She had been aware of the irregular beating at times, but never did anything about it.

“I didn’t have any chest pain, didn’t have any shortness of breath,” she said.

When she woke in the hospital two days after her cardiac event, she had a difficult time digesting all that had happened. She remembers nothing.

“It was just really surreal,” Amber said. “I came home Friday evening and I just cried the entire discharge day. …I woke up and they’re telling me all this stuff happened. It was a lot to take in.”

Recovery proved difficult, too. Amber had been just eight weeks removed from delivering Cason via C-section.

Her body took another blow with the heart trauma.

These days, she has to lie low.

“I can’t put any stress on my heart,” she said. “I can walk or do elliptical for exercise. I can’t go for a run.”

Amber said doctors informed her it’s a rare form of heart disease. If you followed three patients with the disease, you’d find one would get better, one would remain the same and one would get worse.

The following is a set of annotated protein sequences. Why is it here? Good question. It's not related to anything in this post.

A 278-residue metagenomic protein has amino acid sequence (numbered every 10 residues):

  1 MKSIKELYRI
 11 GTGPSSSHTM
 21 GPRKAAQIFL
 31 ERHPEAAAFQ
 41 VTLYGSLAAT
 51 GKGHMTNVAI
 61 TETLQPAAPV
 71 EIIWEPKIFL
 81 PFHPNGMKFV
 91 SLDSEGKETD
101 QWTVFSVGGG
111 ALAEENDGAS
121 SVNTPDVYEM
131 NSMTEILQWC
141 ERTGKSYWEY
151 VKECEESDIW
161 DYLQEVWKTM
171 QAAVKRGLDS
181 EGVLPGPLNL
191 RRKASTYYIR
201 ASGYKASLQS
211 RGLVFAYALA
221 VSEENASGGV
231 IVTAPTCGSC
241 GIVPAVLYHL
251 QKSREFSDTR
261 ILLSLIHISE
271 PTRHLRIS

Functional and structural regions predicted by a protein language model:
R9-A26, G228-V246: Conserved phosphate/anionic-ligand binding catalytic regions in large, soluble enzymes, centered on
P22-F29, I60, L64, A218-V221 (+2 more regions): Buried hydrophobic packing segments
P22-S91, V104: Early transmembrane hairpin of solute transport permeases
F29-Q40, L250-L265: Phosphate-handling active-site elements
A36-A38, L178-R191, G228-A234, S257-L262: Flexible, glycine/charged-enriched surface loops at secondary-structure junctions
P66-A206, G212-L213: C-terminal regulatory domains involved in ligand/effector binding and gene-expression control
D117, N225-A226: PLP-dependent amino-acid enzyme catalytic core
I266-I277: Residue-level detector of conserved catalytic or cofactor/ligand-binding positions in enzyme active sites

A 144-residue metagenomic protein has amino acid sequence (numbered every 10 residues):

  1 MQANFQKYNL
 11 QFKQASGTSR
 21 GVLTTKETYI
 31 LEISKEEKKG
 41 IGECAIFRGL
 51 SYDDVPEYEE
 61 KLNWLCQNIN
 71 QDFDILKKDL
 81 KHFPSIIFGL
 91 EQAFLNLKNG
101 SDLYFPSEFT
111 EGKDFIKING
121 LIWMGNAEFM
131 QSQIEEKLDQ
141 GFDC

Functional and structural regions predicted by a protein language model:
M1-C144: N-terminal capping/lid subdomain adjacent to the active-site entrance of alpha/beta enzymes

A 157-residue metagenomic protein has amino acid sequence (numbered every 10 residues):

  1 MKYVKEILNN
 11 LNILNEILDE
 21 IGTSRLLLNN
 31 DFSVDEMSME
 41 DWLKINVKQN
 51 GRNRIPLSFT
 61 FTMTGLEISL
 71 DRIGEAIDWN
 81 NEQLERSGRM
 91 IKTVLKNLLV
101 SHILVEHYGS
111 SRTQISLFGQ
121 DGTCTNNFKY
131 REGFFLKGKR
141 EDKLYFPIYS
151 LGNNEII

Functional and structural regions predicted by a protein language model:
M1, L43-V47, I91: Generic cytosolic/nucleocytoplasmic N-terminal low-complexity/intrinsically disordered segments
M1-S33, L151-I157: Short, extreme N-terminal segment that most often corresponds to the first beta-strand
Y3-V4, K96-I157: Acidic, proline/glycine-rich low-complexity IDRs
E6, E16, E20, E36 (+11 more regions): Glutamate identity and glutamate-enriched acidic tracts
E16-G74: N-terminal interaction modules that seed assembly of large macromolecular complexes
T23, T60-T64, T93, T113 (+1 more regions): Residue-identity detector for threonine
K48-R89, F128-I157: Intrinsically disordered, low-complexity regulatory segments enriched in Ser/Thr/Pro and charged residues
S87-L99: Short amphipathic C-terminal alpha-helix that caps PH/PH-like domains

“But in those studies, there are a lot of 85-year-olds,” she said.


But there’s also a 5-year-old possibly included in those statistics.

Amber’s brother died from the same heart complication when he was in kindergarten.

“They didn’t know what it was back then like they do today,” Amber said. “They had my heart checked when I was born and told them I was fine. There was never any cause for concern or reason to get it checked later in life.”

Turns out, she likely inherited a rhythm dysfunction gene from her dad. Doctors believe she got the non-compaction gene from her mom.

Although there had not been an autopsy to confirm the reason for her father’s death in 2014, it appears it was heart-related. Amber wonders. Was it a heart attack? Cardiac arrest? Her mom died of cancer in 2004.